8. By the photo, I can't tell if your "build-to" pic has a spring-over or a spring-behind setup. Stock Model A is a spring-over design.

    A late T or early A shell would be the best, at least in my book....unless you like Track-T noses!

    As for JP-esque catalogs, check Speedway Motors, Chassis Engineering (the street rod one), Posies and SoCal Speed Shop.
     
    Late to the Party likes this.
  9. The JP cycle people in the car circle is Speedway. To pull the Axle back a good bit without a ton of work look into the 35 - 48 spring in front style. You can use the same steering set up and even the 4 bar if you want. There are pre fab mounts for that. That system would mean you only need to shorten and re thread all of what you already have. You also will not need as heavy a drop in the I Beam axle to keep the car sitting as it is. Here is how that could look. It looks like you can even use the existing front spring mount as is.
    P1010242.JPG
     
  10. torqueshop
    Joined: Mar 1, 2017
    Posts: 20

    torqueshop

    I'm gonna check out speed way. Now that you mention it I'm pretty the previous owner said this was a chassis engineeri g frame.

    Would it be possible to use my existing tube axle and just move and back and add a panhard bard
     
  11. Short answer to that is Yes. Cut the front tube crossmember off and move it back behind the Grill. Question,, why do you think you need a front panhard bar?
    The Wizzard
     
  12. Jalopy Joker
    Joined: Sep 3, 2006
    Posts: 26,436

    Jalopy Joker
    Member

    plenty of challenges and fun ahead
     
  13. torqueshop
    Joined: Mar 1, 2017
    Posts: 20

    torqueshop

    doesn't seem like there is anything stopping side to side movement it gets pretty sketchy going over 50 MPh. Which I expected but everything could be made better. I want this to be something I can actually drive and enjoy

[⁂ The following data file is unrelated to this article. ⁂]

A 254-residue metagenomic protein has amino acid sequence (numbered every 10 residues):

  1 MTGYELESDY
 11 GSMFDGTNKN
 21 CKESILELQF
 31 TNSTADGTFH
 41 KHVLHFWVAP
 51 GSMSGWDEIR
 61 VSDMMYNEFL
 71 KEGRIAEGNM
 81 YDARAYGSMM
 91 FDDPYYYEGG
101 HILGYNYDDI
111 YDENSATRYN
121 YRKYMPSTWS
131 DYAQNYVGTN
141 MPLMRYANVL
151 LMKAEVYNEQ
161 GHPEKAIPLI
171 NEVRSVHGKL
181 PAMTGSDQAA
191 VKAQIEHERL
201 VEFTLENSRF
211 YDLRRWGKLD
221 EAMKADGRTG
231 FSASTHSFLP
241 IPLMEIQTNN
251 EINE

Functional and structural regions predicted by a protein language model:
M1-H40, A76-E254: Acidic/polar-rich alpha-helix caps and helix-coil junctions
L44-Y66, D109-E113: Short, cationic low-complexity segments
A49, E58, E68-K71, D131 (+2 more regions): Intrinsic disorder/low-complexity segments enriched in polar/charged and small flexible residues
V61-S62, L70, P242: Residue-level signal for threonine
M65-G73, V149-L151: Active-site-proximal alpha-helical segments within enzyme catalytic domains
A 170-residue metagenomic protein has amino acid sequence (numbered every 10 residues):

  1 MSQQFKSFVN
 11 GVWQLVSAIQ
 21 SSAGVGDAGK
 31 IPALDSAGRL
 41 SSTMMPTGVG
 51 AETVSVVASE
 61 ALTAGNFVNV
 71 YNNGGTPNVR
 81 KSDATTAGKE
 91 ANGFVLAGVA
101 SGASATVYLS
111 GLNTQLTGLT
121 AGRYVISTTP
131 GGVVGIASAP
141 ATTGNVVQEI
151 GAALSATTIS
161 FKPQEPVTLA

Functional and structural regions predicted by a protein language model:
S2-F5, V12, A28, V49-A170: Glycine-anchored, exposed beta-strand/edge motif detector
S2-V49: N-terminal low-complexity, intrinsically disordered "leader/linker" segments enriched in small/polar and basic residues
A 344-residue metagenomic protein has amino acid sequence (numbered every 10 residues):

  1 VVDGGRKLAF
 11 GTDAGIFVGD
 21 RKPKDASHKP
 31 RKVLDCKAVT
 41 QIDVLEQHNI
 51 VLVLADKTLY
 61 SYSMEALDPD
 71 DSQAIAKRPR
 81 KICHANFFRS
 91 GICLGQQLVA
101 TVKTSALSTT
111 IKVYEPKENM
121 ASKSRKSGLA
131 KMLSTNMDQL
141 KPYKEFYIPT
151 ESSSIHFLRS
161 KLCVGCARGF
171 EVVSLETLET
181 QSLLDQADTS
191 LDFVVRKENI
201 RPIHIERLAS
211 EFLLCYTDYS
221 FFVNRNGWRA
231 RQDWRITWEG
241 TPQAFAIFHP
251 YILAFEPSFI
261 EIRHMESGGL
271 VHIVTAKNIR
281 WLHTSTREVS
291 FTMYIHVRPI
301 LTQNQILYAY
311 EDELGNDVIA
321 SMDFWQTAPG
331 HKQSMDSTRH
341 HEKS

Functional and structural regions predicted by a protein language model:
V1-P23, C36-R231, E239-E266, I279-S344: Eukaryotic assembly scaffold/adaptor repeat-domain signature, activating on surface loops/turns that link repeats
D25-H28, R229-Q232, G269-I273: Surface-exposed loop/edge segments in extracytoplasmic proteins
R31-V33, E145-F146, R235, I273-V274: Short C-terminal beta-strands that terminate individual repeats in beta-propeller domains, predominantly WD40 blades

14. patmanta
    Joined: May 10, 2011
    Posts: 3,686

    patmanta
    ALLIANCE MEMBER
    from Woburn, MA
    1. MASSACHUSETTS HAMB

    I do not see a Panhard Bar out back. I see parallel or near parallel 4 bar and coil springs. There's your wobble; all you have is vertical control, no lateral control. I would not be surprised to see distortion or stress cracking in those bars if it has many miles on it.

    Adding a Panhard Bar is going to be the quickest and easiest fix I'd say.
    I would focus on this first.

    I would leave the front end alone for now. It's a T, so the T-Bucket style front end is not out of place. If you want it to be spring-over, you're going to need a new dropped axle, perch pins, and a set of batwings. Your 4-bar will need to be shortened or replaced with a set of bones or hairpins. This is FAR less invasive than changing the front crossmember, which seems to have shocks or a sway bar built in on yours and will pull the front end back in 2 or 3"
     
    Last edited: Mar 2, 2017
  15. torqueshop
    Joined: Mar 1, 2017
    Posts: 20

    torqueshop

    So front and rear panhard bars? I was thinking that my self. Do they make a bolt on panhard bar for my style front axle
     
  16. patmanta
    Joined: May 10, 2011
    Posts: 3,686

    patmanta
    ALLIANCE MEMBER
    from Woburn, MA
    1. MASSACHUSETTS HAMB

    Worry about your rear end first. That's where I suspect the most danger wobble. Your front spring looks like it's pre-loaded to me, so you may not need that.

    I edited my last reply, which you may not have seen, but IMO you should replace the axle with a forged, dropped unit and spring-over perches up front after you fix the rear. But keep in mind, if this is the way you want to go, you may end up lifting the front end up, so be prepared to either jack the rear end up, raise the front perch, or change your tires.
     
  17. Front panhard rod is not real common on a buggy spring when built right. If your spring shackles are at the angle or more horozontal under load than what you see in the photo I posted you won't see enough change in how it handles to warrant the work. If you really think it's in the front end check your Caster.
    For your car and what I see under it I would opt for a simple Track locator It's a simple bolt on piece, no welding needed and as narrow as your frame rails are you'll get a better ride result.
    The Wizzard
     
    patmanta likes this.
  18. Squablow
    Joined: Apr 26, 2005
    Posts: 14,932

    Squablow
    Member

    I have a '26 as well and I have the same pic saved in my inspiration folder as you do.